Aristofanis Stefatos: The opportunity to gain clarity about Greece’s natural gas deposits is too large to lose

The current situation – with benchmark European gas prices having jumped over 250% since the start of the year – is once again bringing to the forefront the crucial role natural gas is set to play in the coming years (if not decades) as a bridging fuel in the energy transition. This makes it imperative for Greece to gain clarity about its own potential gas deposits, stressed the CEO of the Hellenic Hydrocarbon Resources Management (HHRM), Aristofanis Stefatos, during a press event today.

According to Mr. Stefatos, “International demand for natural gas is expected to increase over a 20-year horizon due to its role as a bridging fuel in the transition to RES-based energy systems. This is especially true for Greece, given the fact that our current National Energy and Climate Plan foresees a 40% increase in natural gas demand. It is therefore clear that gas is called upon to play a critical stabilizing role in achieving CO2 emission reduction targets. Therefore, its use does not stand in contradiction with RES targets. It’s not an ‘either or’ scenario. Natural gas is an important partner in the energy transition.”

Having said that, today it is perhaps more important than ever that we highlight the benefits that the monetization of Greece’s potential gas reserves could bring about for the country. In fact, the development of Greece’s upstream natural gas industry would contribute to advance the green transition and boost energy security, while presenting significant financial and geostrategic opportunities.”

“The data we have collected – added Mr. Stefatos – is encouraging, as our studies (based on the concession Lessees’ initial findings) show that the potential value of Greece’s hydrocarbon deposits is circa 250 billion euros. At today’s energy prices, this is a conservative estimate! Prestigious energy companies such as TotalEnergies and ExxonMobil came to Greece not driven by speculation but based on realistic prospects for large discoveries. However, we cannot be certain of the value of Greece’s hydrocarbon assets until we obtain clarity. We can achieve this by enabling investors to undertake the necessary seismic and geological studies, which would be done at no cost to the Greek state. If we are sitting on top of 250 billion euros worth of natural gas reserves, shouldn’t we at least know?”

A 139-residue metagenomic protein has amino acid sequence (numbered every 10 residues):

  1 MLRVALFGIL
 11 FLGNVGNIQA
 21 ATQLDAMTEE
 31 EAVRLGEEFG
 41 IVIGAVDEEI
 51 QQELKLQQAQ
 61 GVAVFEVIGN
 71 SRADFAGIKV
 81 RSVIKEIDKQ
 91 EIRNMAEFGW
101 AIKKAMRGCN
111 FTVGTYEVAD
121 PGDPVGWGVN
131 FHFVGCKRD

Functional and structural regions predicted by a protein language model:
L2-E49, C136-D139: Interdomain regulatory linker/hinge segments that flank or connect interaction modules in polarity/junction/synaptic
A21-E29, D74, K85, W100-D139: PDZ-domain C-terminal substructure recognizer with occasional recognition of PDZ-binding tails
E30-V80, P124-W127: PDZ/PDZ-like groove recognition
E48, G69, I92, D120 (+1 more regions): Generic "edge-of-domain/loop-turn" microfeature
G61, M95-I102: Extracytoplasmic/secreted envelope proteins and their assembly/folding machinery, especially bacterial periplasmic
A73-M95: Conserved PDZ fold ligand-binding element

When asked about the possibility that the “window of opportunity” for the development of Greece’s potential deposits is closed, Mr. Stefatos replied that “as I already mentioned, the demand for natural gas will increase in the coming years. And although no one can predict whether we are talking about a 15- or 30-year horizon, the development of alternative technologies, such as hydrogen, that largely ‘pass’ through gas infrastructure ensure the viability of the relevant activities and the required investments. This means there is still time for Greece to develop its upstream natural gas industry, especially if we take into account that it took less than 2.5 years to commence the commercialization of Egypt’s Zohr field, upon completion of the relevant studies.”

Referring to international trends regarding the oil & gas industry, Mr. Stefatos noted that large energy groups are diversifying their portfolios, focusing on RES, new energy technologies such as hydrogen and carbon capture and storage, while also deepening their focus on natural gas. “We must not forget that the oil & gas industry has important synergies with many of these technologies. I would like to point out that 60% of the know-how employed in the development of offshore wind farms draws from the oil & gas industry, while hydrogen, for its part, can be developed and delivered leveraging pre-existing gas infrastructure. This means Greece can provide investors with a unique opportunity to monetize a resource that is in short supply, while, in tandem, also providing a potential opportunity for them to invest in the deployment of new energy technologies.”

Answering a question focused on HHRM’s next step in this new landscape, Mr. Stefatos underlined “There is no time to waste. We need to enable investors to undertake the necessary seismic and geological studies to understand where our deposits are located and how much they are worth, so that we can make informed decisions in terms of how to best monetize these tentative resources.”

Regarding the European Union’s view on the hydrocarbon sector, he noted that “up until the current crisis, the EU had a clear strategy that was not friendly towards the oil and gas industry. I believe, however, that current developments show there is room for adjustments towards a more conducive environment with respect to natural gas. We must claim and support this adjustment as it serves the public and national interest. “HHRM firmly believes that Greece offers a unique investment opportunity within the European Union for the joint and harmonious implementation of investments in renewables and natural gas,” concluded Mr. Stefatos.

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